“One of the nice things about the restaurant experience is introducing you to new flavors, techniques, ingredients, spirits, etc. that you can’t have at home or use,” said Reiter. “With this program, we really want to take that to the next level by bringing these unique culinary and spiritual experiences to your dining table.”
There are three memberships to choose from at American Elm:
- Chef Brent Turnipseede’s fully prepared three-course menu offers classic dishes and seasonal specialties, sometimes with a theme. For example, a month might include artichoke panzanella, fried trout, and a cast iron chocolate pudding cake.
- Cocktails are also part of the plan if the subscriber so wishes, something that can be added or bought for yourself. The cocktail club offers bundles of four, six, and eight servings of the monthly cocktails as well as tasting notes and an edible gift behind the bar, like simple syrup or a fancy side dish.
- A wine club with a changing selection of wines curated each month by the American Elm team. Choose from two levels: lover or connoisseur. The former includes a four- or six-bottle option for $ 85 and $ 115, respectively, and covers wines from regions that the restaurant staff know and love. For the connoisseur membership, expect rarer wines that are hard to find. They cost $ 120 for four bottles or $ 155 for six. Both come with tasting notes and educational materials.
“We’re positioning this membership plan as a fun, engaging, and connection-oriented finish-at-home menu that highlights the seasonal and local produce that is in keeping with the American Elm brand,” said Turnipseede, who added the ingredients to Member Meals have a higher value than the weekly menu for meals, family take-away meals that change weekly and can be purchased at any time. “We hope this opens the door to lasting and lasting relationships through the experience of great food and drink.”
American Elm isn’t the only restaurant to have used Table 22’s membership services. One of the first to start this program was Downtown Rioja by Chef Jennifer Jasinski downtown.
Rioja started as a beta tester with the membership concept of Table 22 when it started last spring. After trying a few different options, Jasinski opted for a monthly wine membership that goes under the name The Rioja Collective. (Jennifer Olson, provided by Rioja)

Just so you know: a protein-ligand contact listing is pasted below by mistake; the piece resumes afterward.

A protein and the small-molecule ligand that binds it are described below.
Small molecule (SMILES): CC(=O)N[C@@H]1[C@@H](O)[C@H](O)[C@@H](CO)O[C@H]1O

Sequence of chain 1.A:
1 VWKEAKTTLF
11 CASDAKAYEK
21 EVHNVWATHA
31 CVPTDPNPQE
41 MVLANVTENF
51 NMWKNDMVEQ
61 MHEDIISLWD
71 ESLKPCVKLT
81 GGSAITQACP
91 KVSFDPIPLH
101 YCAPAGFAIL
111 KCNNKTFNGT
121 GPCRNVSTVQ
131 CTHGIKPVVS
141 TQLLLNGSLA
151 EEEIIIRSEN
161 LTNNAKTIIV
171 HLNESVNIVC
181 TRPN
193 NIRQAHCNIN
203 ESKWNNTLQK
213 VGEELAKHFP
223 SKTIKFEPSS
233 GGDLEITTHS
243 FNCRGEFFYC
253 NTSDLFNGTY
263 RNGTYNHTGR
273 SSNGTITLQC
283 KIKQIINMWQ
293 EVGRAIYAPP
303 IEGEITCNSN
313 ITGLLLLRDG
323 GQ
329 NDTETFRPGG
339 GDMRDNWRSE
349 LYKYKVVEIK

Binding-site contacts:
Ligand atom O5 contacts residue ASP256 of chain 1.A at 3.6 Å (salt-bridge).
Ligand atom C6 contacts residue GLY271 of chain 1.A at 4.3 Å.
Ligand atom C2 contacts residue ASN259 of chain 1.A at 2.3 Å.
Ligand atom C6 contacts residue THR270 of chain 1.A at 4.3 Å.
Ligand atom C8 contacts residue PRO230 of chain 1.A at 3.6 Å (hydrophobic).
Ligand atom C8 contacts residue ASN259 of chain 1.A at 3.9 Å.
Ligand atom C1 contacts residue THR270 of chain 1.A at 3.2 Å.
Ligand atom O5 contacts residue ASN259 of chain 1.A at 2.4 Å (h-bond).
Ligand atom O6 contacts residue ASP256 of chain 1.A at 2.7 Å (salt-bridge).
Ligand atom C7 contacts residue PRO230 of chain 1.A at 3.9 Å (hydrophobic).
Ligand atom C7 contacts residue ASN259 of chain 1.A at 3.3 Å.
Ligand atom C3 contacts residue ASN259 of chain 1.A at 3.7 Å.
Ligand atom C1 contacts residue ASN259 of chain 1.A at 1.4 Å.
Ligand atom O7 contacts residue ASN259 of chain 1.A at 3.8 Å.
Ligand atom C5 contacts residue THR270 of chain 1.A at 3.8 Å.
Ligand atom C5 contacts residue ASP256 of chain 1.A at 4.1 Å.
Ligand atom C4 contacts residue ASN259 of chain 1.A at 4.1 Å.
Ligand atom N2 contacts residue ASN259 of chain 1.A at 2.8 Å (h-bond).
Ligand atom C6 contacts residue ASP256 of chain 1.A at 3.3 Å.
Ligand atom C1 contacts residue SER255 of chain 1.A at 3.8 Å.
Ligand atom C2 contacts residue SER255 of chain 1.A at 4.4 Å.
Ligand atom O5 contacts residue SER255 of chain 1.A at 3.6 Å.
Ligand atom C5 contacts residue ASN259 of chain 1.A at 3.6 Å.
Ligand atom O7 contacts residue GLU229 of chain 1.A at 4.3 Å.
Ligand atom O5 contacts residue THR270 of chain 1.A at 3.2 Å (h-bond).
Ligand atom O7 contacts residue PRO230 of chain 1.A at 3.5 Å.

Rioja started as a beta tester with Table 22 when it started last spring. After trying a few different options, Jasinski opted for a monthly wine membership that goes under the name The Rioja Collective. Subscription starts at $ 32 per month for a bottle of wine (three and five bottles are also available) and includes a kitchen treat to nibble on like rosemary goat cheese biscuits, a chef’s recipe, and a bottle of wine made to order Highlights region or grape variety from Spain or Portugal.
“When Sam first approached Rioja at the beginning of the lockdown, we looked for ideas that could be take-away while maintaining the image of excellence that Jen and (co-owner) Beth (Gruitch) have over the years developed, “he said to Matthew Brooks, operations manager of Crafted Concepts, which operates Rioja. “This program used the loyalty of the Rioja guests to the restaurant to create a win-win situation for the guests and the restaurant.”
The general nuances of how the membership program works are simple. The first step is to go online to table22.com and find the restaurant that you want to subscribe to. (This can be a little tricky as there is no obvious search engine, but they are each on the Other Locations tab.) Then select a membership and sign up. Each venue has its own order cut-off times and pick-up schedules, which are detailed on the restaurant’s features page.
Other restaurants that offer Table 22 member services include Urban Farmer and Goed Zuur, a spot in Five Points run by Chef Anthony Lopiccolo that offers sour beers and sausages.
As the service grows in popularity, Bernstein sees more and more restaurants pick it up. The idea, he said, is to generate stable, predictable revenues and higher margins, and to open up the opportunity to build and strengthen relationships with guests beyond the four walls of a stationary restaurant. In an effort to change the service environment in general, all of these points are sure to resonate with many restaurant owners and chefs.